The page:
IN THE LAST BLOG I looked at the myth of Theseus, the Minotaur and the Labyrinth of Crete. If there was such a Labyrinth, where could it have been? Its mythical position was Knossos and the finding of many basement rooms at the site by Sir Arthur Evans appeared to have been its origin. However, there is a collection of ‘underground’ passages or caves similar to a labyrinth cut into a hill near Gortyns in the Messara, south of Mount Ida, mid-Crete. This has been a ‘tourist spot’ for several centuries but up until relatively recently (pre-20th century). The labyrinth and its association with a maze held fast during the ancient Greek world and the earliest pictorial example of a maze appears on the reverse of a Linear B tablet (remember linear B? see a prev. blog) from 15th century BC Pylos, presumably a doodle by an idle scribe since the drawing has nothing to do with the list on the reverse (see pic below).
Linear B tablet with labyrinth ‘doodle’
Several non-British individuals have visited the ‘caves’, including Buondelmonti (1415), Belon (1585), Tournefort (1700), Bonneval and Dumas (1783), Sieber (1817). They have all pondered on its use, the favourite being a quarry, although Tournefort considered there was no evidence for a quarry. Some have made plans of its intricate passages but all were different.
In 1596, Fynes Moryson visited the labyrinth and shortly afterwards, in 1611, George Sandys was there. He believed it was a quarry supplying stone for both Knossos and Gortyns.
The entrance to the Gortyn’s labyrinth – in the ground by the tree – not that you will ever find it (the hillside that is)
At the beginning of the 17th century, the Scot William Lithgow (1582-c.1654) saw the entrance into ‘the labyrinth of Daedalus’ in the foothills of Mount Ida but did not venture into the cavern: “… I would gladly have better viewed, but because we had no candle-light we durst not enter, for there are many hollow places within it. So that if a man stumble or fall he can hardly be rescued.”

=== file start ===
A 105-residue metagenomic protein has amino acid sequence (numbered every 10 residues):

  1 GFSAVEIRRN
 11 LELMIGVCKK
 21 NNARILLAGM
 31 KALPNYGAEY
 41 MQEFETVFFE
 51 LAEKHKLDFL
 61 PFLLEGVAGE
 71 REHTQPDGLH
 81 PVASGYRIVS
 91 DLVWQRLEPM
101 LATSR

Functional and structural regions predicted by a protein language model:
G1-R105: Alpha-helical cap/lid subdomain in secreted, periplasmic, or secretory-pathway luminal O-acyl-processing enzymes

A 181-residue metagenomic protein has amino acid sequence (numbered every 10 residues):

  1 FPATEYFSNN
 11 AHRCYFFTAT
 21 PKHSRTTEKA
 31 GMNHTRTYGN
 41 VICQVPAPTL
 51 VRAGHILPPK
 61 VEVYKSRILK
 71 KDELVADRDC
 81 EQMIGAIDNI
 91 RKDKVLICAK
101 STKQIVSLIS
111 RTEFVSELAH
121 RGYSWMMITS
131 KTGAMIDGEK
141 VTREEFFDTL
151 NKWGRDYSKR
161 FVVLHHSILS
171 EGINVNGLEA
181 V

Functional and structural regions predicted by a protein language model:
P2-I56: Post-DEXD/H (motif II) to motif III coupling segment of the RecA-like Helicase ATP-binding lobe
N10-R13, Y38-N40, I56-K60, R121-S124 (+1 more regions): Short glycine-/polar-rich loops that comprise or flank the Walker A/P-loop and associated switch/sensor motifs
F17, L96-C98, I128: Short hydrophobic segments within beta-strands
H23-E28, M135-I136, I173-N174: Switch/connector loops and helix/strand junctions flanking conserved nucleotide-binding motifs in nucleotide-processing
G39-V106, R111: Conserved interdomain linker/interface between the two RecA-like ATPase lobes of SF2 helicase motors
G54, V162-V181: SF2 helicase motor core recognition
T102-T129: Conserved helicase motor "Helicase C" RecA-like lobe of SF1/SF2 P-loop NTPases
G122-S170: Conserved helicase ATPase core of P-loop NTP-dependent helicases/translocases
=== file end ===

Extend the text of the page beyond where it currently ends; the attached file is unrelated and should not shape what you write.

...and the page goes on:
Thomas Waldman going into the SE ‘entrance’ of the labyrinth at Gortyns – he has a smile on his face because he knows I am to follow …
So what was this mass of passages at Gortyns actually built for? The most likely purpose was a quarry. But there have been other suggestions. Thomas Spratt (1843/51) speculated that it was more likely use was that of a prison for the youths of Athens as tributes for the death of Minos’ son. They would be detained and cultivated as teachers of Minos’ law to the inhabitants of Crete rather than food for the Minotaur (but he didn’t say when). He concluded that the myth had developed from that aspect of fact.
inside the Gortyns’ labyrinth – rather unstable roof!
At the end of the 19th century both Charles Edwardes and R.A.H. Bickford-Smith believed the labyrinth to be both a quarry and prison. Around the same time, Charles Cockerell dismissed it as a mine due to its insufficient mineral in the walls, but concluded that “this wonderful excavation was as a secure storehouse for corn and valuables from attack of robbers in the day of Minos.” In true Thesian style he said he “brought a quantity of string for a clue, which we rolled on two long sticks, then lit torches and went in.” He was quite descriptive of the interior:
“At first one enters a vestibule out of which lead several openings. Two of the three, perhaps four, dark entrances are blocked up, but one remains open. This we followed, and for three mortal hours and more we groped about among intricate passages and in spacious halls. The windings bewildered us at once, and my compass being broken I was quite ignorant as to where I was. The clearly intentional intricacy and apparently endless number of galleries impressed me with a sense of horror and fascination I cannot decide. Every few steps one rested, and had to turn to right or left, sometimes to choose one of three or four roads. What if one should lose the clue [the string]!”